US Labor Groups Seek Greater DOT and NHTSA Oversight of Autonomous Vehicles
The Labor Groups believe that autonomous vehicles (“AVs”) are creating serious safety concerns across the country, citing recent reported incidents where emergency responders were disrupted by an AV, near misses between AVs and pedestrians, and “operational chaos” caused by AVs failing to navigate public roads predictably. They join a growing contingent of vocal opponents to AV expansion, including San Francisco City Attorney David Chiu and community organizations such as Safe Street Rebel, who have used the recent incidents to validate and amplify their messages.
The Labor Group’s Specific Requests
The letter requests three (3) specific actions by the Secretary of Transportation and NHTSA:
- An updated Automated Vehicle Policy, which was last updated in January 2020. The current policies reflect a fairly “hands-off” approach at the federal level. The Labor Groups would like a dramatic change to the current regime, including a minimal federal safe operating standard for AVs and clear steps to hold AV manufacturers and operators accountable when their AVs operate in unexpected or unsafe ways on public roads.
- Industry-wide investigations of AV companies to determine “the true extent of the safety failures behind the scenes.”
- Increased federal data reporting requirements. Currently, NHTSA’s Standing General Order requires AV companies identified in the Order to report “crashes,” as the term is defined in the Order, that occur when the AV technology was in use at any time within 30 seconds of the crash. The Labor Groups want the Order amended to require AV companies to report a much wider range of incidents. Specifically, the letter encourages NHTSA to impose reporting for “any incident in which an automated vehicle encounters any significant deviation from expected performance – including malfunctions, degradations, remote human interventions, clustering and connectivity incidents or reversion to a minimal-risk condition.”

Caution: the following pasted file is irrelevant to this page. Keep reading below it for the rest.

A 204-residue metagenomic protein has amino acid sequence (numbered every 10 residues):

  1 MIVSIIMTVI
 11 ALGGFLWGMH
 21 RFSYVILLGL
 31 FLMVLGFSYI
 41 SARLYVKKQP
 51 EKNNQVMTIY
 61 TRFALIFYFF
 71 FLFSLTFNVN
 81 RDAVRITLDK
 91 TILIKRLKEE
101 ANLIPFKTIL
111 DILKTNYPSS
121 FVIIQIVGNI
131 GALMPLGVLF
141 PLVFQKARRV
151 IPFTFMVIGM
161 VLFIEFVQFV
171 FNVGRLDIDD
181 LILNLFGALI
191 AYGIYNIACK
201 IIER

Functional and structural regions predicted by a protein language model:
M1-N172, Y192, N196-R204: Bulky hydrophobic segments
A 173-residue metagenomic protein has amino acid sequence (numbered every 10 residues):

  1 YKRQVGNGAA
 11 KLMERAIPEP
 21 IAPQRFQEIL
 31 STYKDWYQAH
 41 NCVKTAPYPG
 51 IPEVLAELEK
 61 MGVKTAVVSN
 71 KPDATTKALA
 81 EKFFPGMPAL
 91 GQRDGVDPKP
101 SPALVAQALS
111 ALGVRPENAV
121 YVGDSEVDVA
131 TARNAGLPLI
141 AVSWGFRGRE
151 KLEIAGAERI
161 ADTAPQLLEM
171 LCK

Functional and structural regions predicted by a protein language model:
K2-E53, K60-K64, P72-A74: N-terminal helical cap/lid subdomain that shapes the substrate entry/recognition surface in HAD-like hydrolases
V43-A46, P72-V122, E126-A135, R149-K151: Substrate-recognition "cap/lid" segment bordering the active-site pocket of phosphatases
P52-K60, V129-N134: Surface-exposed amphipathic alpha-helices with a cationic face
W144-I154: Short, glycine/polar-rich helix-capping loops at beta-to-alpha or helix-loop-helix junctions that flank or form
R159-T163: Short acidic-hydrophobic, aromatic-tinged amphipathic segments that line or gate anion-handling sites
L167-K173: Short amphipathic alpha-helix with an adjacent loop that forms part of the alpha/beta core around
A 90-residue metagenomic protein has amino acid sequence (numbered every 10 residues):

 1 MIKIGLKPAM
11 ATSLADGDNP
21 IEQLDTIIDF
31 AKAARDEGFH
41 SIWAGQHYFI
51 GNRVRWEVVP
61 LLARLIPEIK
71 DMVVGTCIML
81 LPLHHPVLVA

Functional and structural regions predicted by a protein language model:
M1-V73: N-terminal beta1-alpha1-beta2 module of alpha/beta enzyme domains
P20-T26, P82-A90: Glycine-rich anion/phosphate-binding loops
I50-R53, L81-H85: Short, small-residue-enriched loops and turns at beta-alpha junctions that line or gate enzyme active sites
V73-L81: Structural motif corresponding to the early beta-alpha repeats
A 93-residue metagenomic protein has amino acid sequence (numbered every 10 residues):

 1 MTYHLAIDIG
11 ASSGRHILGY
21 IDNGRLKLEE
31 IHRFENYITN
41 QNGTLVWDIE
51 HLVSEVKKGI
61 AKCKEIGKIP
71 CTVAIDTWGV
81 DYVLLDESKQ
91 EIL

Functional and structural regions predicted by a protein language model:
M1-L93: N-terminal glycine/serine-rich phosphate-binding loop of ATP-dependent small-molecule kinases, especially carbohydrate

Impact and Implications
The Labor Groups’ letter may attract the attention of DOT and NHTSA officials who may respond with greater oversight of AV technology companies to appease the Labor Groups’ concerns. It is unclear whether the specific investigations requested by the Labor Groups will occur. Recent developments, however, suggest that the federal government may, going forward, increase its scrutiny of AV technology to address the types of safety concerns highlighted by the letter.
AV technology manufacturers, operators, and suppliers should self-assess—with the assistance of experienced counsel and technical advisors—their safety policies and procedures to determine their preparedness for potentially more aggressive federal and state government safety investigations. This is especially true for AV companies that currently, or intend to, deploy fully driverless technology on public roads. It may also be prudent for AV companies to increase their engagement with federal regulators and legislative bodies to have more insight and contribution over any new federal AV standards and regulations that may develop. We encourage you to reach out if you have any questions, concerns, or would like our assistance with any of the issues described in this article.
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